Hallandale Beach Blog -A common sense public policy overview offering a critical perspective on the current events, politics, govt., public policy, sports scene and pop culture of the U.S., South Florida and Europe, especially the UK and Sweden. In particular, Broward & Miami-Dade County, and the cities of Hallandale Beach, Hollywood & Aventura. Trust me when I tell you, this part of Florida is NOT the Land of Lincoln. Pictured in upper-left is Hallandale Beach's iconic beachball-colored Water Tower on State Road A1A; September 2008 photo by me, South Beach Hoosier. © 2013 Hallandale Beach Blog, All Rights Reserved.

Sunday, May 17, 2009

"Gone were the topless women, and the teens who raced and stumbled across the tops of portable toilets, pelted with beer cans as they went."

Preakness, I barely knew ye.

While this Washington Post article is a little more
pronounced than some of the negative articles I've
been reading the past few months in the Baltimore
Sun on the dismal horse racing scene in Maryland,
it's a bigger part of the overall pattern.
The problem is that the patient is in critical care
and the doctors are running out of options.

Actually, compared to the tangible dynamic energy
and history of the Kentucky Derby at Churchill
Downs in Louisville, a place I love, and the first
race of the Triple Crown -always a huge getaway
weekend before the final end of school for nearly
everyone I knew at IU, due to the short distance
between Louisville and Bloomington and the fact
that SO MANY PEOPLE were from there-
The Preakness at Pimlico during my 15 years
in the Washington, D.C. area was noteworthy for
little more than the fact that the public drunkeness
there was such a neverending and embarrassing
spectacle for all concerned, not least, the State
of Maryland and the parents of the kids who
annually made a menance of themselves.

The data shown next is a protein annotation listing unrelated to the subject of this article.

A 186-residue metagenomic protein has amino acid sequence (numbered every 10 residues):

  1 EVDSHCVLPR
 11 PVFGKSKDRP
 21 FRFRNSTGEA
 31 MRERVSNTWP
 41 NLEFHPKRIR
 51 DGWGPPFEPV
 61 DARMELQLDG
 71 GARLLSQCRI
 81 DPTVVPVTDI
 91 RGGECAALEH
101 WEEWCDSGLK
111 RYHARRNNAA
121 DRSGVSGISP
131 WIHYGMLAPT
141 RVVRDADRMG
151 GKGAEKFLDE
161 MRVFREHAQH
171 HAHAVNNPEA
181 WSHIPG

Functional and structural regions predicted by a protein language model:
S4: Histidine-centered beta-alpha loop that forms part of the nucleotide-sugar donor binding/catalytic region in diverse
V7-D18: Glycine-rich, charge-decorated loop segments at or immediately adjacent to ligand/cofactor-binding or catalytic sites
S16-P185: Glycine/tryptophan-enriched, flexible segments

It was like a 1950's film on juvenile delinquincy
but one not lensed lovingly by Baltimore's own
Barry Levinson, and there in the track infield,
every other kid looked like a future low-life
convict that would prey upon the community,
including the longtime pals from Levinson's
Diner, which I watched again this past week.

How do you not know where to put the
Charlie Parker album, Beth?

Listening to D.C. and Baltimore media people
go on every year about it, most especially,
hearing The Sports Junkies recount crazy
stories they personally experienced or heard
about, was like hearing a trusted friend go on
and on about an old relationship with someone
whom you never met and for whom there
are no extant photos of.

You try to put it together in your head,
and keep waiting for the part of the story
where you hear what the initial attraction
was, met cute, before it wound up so
horribly, horribly wrong.

But that part never ever comes, it's always
just the seamy underside of the relationship
that gets continually discussed.

That's The Preakness!

Coming soon: discusssing the many, many
problems over at Gulfstream Park Racing
& Casino, complete with lots of photos.

Trust me, there's literally a mountain of stuff
to talk about on that subject, not just the
actual racing or the Village at Gulfstream
angle or...
And that's not just my opinion.

I just happen to be in an unusually-close position
to observe it and share my opinions, which many
people across the country have written to me
about over the two-plus years this blog has
been operating.

One thing is certain, people are tired of being
disappointed by it and the customer service
experience, over and over.

At Troubled Preakness, a Sobering Attendance Drop

By Lisa Rein
Washington Post Staff Writer
Sunday, May 17, 2009

BALTIMORE -- The future of Maryland's storied horse racing industry might be a matter of debate, but one thing was clear yesterday at the yearly race that has been the state's biggest sports event for more than a century: The Freakness is gone.